Private Enforcement of EU Law Before National Courts

Private Enforcement of EU Law Before National Courts

The EU Legislative Framework

Elgar European Law and Practice series

Folkert Wilman

Private Enforcement of EU Law before National Courts successfully illustrates how legal actions brought by private parties can be instrumental in strengthening compliance with EU law. Through a detailed examination of selected EU legislation across the fields of procurement, intellectual property rights, consumer protection, and competition law, Folkert Wilman compares various remedies and procedures in which private parties have been utilised in the redress of grievances under EU law. An essential reference work for practicing lawyers acting before domestic courts in matters of EU Law, this timely publication offers new insights into private enforcement as a supplementary enforcement instrument, and offers clarity on how such a tool impacts on contractual remedies, procedural issues and the role of judicial review.


Folkert Wilman

Subjects: law - academic, constitutional and administrative law, european law, law -professional, european law


This final chapter summarises the main findings that emerge on the basis of the foregoing and brings together the most important general lines running through the earlier chapters. It concentrates on the questions of what EU legislation facilitating the private enforcement of EU law before national courts entails, particularly in terms of remedies and procedural provisions, and how legislation of this kind should be understood more generally, notably as regards its typical characteristics and underlying objectives as well as the advantages and drawbacks of and the limits to the choices made by the EU legislature in this connection. To that end this chapter consists of three parts. In the first section a number of general remarks are made with respect to the EU’s legislative activities relating to private enforcement. The second section then focuses more specifically on the remedies and procedural provisions for private enforcement purposes set out in the EU legislation at issue. The last section outlines the main findings with respect to the nature, limits and effects of private enforcement generally and EU legislative action in this regard in particular. A central theme in this section is the tension that can exist between EU “interference” and the Member States’ “autonomy” in relation to the (possible) adoption of EU legislation facilitating the private enforcement of EU law.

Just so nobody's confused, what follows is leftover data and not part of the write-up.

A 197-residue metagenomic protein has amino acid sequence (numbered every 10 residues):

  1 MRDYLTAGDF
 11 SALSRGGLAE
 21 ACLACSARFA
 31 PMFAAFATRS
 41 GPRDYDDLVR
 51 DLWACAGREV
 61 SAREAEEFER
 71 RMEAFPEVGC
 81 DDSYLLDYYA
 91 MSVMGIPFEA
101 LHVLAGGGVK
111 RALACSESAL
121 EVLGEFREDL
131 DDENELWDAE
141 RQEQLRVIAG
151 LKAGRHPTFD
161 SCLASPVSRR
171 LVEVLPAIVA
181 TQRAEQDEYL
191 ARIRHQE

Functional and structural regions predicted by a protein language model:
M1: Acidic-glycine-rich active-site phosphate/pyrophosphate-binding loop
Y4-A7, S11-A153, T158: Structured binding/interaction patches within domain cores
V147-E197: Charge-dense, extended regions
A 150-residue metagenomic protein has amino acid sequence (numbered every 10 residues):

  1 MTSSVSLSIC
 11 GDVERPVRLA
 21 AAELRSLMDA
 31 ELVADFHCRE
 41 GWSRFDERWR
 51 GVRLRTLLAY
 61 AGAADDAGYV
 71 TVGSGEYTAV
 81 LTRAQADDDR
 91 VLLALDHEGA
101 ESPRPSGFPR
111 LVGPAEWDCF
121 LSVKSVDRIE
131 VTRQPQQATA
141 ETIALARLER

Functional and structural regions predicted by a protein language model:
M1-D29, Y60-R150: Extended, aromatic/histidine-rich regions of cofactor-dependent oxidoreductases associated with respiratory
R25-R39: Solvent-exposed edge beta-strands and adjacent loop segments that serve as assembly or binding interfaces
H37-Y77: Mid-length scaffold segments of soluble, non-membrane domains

You are not authenticated to view the full text of this chapter or article.

Elgaronline requires a subscription or purchase to access the full text of books or journals. Please login through your library system or with your personal username and password on the homepage.

Non-subscribers can freely search the site, view abstracts/ extracts and download selected front matter and introductory chapters for personal use.

Your library may not have purchased all subject areas. If you are authenticated and think you should have access to this title, please contact your librarian.

Further information